Residential building approvals post sharp decline

March figures from ANZ and the HIA have revealed a fall in approvals for residential building, which more than offset the increases in the previous two months.

According to recent data from the Housing Industry Association, new dwelling approvals declined by 13 per cent during March, which chief economist Warwick Temby says “confirms HIA’s forecasts for a slowing in new residential building projects through 2017”.

“From the record highs in approvals in 2016, the slowing in new projects is only to be expected,” he said.

Similarly, commenting on the decline, ANZ said: “Quite clearly it seems reasonable to conclude we are past the peak in housing approvals.”

However, ANZ noted that there is a “tremendous” backlog of work in the housing sector, with approximately 220,000 dwellings valued at $37 billion currently under construction nationwide.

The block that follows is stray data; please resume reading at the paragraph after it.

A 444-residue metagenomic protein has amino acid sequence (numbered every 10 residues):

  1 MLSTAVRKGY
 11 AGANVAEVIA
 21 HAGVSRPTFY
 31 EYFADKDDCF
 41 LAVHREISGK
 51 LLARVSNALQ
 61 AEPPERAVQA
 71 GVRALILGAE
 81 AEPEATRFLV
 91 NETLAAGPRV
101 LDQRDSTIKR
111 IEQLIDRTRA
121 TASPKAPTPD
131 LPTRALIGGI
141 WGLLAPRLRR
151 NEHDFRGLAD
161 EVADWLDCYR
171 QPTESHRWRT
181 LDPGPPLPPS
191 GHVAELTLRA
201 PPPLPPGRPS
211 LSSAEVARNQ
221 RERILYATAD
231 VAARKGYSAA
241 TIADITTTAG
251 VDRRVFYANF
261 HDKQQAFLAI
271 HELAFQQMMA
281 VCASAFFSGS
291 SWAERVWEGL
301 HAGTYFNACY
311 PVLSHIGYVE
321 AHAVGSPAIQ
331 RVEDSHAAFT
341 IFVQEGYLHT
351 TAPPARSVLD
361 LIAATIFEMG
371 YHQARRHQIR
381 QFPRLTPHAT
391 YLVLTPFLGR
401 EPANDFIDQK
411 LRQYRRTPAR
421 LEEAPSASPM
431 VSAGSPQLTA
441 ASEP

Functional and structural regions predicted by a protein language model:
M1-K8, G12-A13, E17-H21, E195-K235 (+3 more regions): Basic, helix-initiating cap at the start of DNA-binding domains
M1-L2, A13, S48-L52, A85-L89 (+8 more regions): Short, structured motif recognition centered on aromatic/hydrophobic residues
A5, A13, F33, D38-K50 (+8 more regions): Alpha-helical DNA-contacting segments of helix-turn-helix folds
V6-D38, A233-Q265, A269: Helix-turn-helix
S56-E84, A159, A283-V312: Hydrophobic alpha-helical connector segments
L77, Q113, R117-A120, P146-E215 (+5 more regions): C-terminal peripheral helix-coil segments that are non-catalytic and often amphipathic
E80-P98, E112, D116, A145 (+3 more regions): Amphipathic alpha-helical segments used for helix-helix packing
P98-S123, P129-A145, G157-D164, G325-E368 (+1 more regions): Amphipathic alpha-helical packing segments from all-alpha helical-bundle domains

“While new building approvals are clearly lower than during the 2015-16 peak, this backlog of work will ensure that actual construction activity remains elevated for some time yet,” the bank said.

HIA’s Mr Temby agreed that despite the slowing in new projects, the amount of work currently under construction means that the residential building industry will “continue to operate at high levels well into 2018”.

He also noted that the multi-unit sector of the industry has slowed more quickly than detached homes.

“Multi-unit approvals have fallen 16 per cent when compared with an 8 per cent fall for detached homes in the March quarter 2017 when compared with the same quarter of 2016,” he said.

“Both NSW and Queensland saw approvals fall more than 20 per cent in March mostly from their multi-unit sectors, which had seen strong increases in February.

“Only Tasmania and South Australia recorded increases in approvals in March; up 13 per cent and 0.3 per cent respectively. Falling approvals in the other states and territories included Victoria (-1 per cent), and Western Australia (-2 per cent).”

[Related: Dwelling approvals exceed market expectations]

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Francesca Krakue

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